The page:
And so what I try to do now, whether it’s through music, whether it’s in some of my business work or the other types of stuff I’m doing, if I’m asked for feedback on someone else’s work or if I’m working with someone, I try to purposely start by looking at the positive things that they are doing. And even if there are corrections that need to be made, you know, if we try to frame it in a positive manor, like look this was great, why don’t you try to do it this way? Or it would sound really good if, as apposed to Simon Cowl “That was terrible. You should just quit.”
You know that doesn’t help anyone and I think that if we just take the moment to become a cheerleader for others, to help realize not only that everyone faces this, but they can move on past these negative moments, these mistakes that they’re going to make, that will in turn help us realize that we can move on as well.
Christopher: Fantastic. Yeah, I think that, that point about it impacting your confidence is a huge one and also that it’s a two way street. You know the way you treat others has a huge impact on the way you respond when someone treats you similarly. It reminds me a lot of our get confident module at Musical U, where we have like a grab bag of techniques you can use to help develop your musical confidence. And one of the tips in there is to practice giving compliments because we tend to be rubbish at receiving compliments as a musician. And so one of the other exercises is to practice receiving compliments well. But first it’s abut just finding opportunities to go out and say nice things to people whether in the world of music or elsewhere, because I think societally we are, as you say, very good at negative comments and not so good at the positive comments a lot of the time. And particularly when it can be under the guise of critique or you know, helpful feedback. When in reality, for that person emotionally, it’s just gonna come like a ton of bricks.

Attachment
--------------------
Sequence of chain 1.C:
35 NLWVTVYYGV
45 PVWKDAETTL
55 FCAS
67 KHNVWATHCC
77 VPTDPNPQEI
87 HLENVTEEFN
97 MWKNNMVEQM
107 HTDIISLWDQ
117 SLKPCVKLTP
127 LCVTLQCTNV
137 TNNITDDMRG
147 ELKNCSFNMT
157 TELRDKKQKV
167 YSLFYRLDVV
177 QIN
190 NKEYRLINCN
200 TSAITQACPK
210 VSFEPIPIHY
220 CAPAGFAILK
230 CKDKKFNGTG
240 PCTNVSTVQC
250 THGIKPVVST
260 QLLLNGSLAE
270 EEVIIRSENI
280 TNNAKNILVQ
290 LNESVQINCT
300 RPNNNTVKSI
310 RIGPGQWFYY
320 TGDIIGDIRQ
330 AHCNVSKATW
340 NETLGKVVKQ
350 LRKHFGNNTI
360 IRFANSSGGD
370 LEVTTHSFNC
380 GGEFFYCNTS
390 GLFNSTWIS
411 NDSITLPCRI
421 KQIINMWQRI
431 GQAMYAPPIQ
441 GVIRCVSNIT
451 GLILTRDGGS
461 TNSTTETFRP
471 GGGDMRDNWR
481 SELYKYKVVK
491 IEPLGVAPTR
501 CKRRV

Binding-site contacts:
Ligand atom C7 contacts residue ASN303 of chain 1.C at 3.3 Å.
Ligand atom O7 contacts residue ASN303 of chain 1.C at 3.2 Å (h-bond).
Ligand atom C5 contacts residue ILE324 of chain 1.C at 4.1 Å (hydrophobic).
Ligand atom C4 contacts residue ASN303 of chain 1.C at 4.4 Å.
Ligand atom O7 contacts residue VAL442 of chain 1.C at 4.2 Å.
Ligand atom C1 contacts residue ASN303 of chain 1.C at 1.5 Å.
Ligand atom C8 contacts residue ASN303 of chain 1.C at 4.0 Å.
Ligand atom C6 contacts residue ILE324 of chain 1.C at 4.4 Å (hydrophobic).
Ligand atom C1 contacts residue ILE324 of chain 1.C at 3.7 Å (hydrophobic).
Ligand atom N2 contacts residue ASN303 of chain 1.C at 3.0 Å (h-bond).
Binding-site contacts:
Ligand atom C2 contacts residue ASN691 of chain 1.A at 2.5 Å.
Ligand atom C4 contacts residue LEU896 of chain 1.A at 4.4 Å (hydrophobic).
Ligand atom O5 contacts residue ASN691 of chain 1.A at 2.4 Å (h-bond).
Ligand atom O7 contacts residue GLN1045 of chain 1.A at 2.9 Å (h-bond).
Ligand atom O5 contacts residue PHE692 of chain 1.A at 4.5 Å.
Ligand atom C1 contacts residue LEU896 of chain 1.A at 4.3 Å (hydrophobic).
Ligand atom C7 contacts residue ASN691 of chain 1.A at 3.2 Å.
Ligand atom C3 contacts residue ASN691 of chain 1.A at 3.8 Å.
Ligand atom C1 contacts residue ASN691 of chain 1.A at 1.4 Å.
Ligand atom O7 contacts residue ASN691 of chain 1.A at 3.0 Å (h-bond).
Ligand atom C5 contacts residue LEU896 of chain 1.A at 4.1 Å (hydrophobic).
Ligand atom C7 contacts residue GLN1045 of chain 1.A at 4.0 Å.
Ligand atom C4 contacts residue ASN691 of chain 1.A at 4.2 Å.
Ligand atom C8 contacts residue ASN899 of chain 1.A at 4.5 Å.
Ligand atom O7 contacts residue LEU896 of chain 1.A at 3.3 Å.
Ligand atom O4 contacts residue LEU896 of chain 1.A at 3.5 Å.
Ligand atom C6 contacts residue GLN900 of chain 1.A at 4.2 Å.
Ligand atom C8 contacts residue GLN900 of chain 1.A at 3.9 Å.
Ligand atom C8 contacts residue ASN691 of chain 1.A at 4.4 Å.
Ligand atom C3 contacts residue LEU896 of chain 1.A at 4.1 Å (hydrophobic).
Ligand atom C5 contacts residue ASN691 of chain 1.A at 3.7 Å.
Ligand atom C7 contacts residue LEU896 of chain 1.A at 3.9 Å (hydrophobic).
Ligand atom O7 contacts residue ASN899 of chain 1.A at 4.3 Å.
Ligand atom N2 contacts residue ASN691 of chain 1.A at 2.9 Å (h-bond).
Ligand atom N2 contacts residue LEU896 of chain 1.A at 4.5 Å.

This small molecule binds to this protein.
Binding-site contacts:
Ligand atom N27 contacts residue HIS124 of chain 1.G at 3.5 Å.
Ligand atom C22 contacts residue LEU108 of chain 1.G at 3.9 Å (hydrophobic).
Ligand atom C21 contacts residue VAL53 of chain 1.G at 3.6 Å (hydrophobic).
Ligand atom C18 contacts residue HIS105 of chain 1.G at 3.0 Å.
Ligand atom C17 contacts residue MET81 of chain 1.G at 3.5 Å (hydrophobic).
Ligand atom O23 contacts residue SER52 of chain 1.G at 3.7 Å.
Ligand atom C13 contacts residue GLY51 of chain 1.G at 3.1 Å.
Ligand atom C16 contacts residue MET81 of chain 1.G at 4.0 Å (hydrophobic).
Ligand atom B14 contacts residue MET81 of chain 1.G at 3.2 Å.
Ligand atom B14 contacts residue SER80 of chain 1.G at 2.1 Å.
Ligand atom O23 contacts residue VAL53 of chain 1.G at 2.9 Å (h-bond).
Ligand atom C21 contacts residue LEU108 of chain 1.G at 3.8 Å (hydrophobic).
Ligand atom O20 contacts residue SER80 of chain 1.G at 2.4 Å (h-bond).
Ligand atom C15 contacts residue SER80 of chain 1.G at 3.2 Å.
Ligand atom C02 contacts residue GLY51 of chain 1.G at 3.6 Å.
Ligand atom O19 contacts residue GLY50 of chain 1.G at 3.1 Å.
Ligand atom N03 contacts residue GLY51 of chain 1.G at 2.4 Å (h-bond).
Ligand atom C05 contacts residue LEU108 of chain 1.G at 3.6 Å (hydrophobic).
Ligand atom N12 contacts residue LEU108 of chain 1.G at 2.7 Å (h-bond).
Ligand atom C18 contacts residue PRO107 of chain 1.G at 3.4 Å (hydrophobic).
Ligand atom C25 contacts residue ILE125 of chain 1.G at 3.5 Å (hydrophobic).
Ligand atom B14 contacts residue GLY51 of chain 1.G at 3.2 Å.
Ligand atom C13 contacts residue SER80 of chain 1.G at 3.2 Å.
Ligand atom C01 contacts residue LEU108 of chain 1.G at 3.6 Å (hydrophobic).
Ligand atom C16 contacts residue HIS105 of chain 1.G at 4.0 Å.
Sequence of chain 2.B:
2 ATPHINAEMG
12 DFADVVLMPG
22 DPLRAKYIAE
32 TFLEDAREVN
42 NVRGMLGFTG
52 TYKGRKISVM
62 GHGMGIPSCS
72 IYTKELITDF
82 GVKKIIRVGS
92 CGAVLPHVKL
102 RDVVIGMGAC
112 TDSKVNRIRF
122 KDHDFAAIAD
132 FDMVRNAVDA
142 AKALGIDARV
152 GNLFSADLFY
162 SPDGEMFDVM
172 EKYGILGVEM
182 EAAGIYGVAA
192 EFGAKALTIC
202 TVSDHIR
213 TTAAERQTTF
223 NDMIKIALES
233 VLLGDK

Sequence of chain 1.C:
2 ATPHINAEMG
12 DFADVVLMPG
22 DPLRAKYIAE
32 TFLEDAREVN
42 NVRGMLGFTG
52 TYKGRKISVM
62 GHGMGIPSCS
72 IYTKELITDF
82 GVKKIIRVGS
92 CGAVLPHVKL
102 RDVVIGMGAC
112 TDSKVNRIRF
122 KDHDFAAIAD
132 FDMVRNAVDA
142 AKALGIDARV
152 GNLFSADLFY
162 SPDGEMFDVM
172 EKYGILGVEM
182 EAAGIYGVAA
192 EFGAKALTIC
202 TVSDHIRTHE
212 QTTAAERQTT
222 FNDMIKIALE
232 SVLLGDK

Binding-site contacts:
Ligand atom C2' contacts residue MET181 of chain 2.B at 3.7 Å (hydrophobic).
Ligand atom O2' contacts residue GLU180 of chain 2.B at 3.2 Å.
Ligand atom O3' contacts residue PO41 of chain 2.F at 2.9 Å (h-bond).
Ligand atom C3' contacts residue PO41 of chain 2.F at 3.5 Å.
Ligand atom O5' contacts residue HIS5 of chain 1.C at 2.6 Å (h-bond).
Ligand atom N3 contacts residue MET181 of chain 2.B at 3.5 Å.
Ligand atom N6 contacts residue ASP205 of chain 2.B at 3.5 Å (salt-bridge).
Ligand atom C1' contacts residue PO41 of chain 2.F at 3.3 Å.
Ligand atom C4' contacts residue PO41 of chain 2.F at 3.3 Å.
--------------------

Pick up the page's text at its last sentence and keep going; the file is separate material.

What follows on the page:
Adam: And the great thing is, this is one of those non-musical skills that we sometimes talk about in Musical U. When you adopt this ideology, this positive mindset, it can have a great impact on every aspect of your life. You know at the time we’re recording this there’s, you know, some things going on in my life, and I could look at this as, I had plans and this ruined it. But instead, you know, there are other people that are facing more difficult circumstances that are resolved of what’s going on, and I’m still pretty lucky. Focus on what I can do, what I can control, as opposed to what I can’t.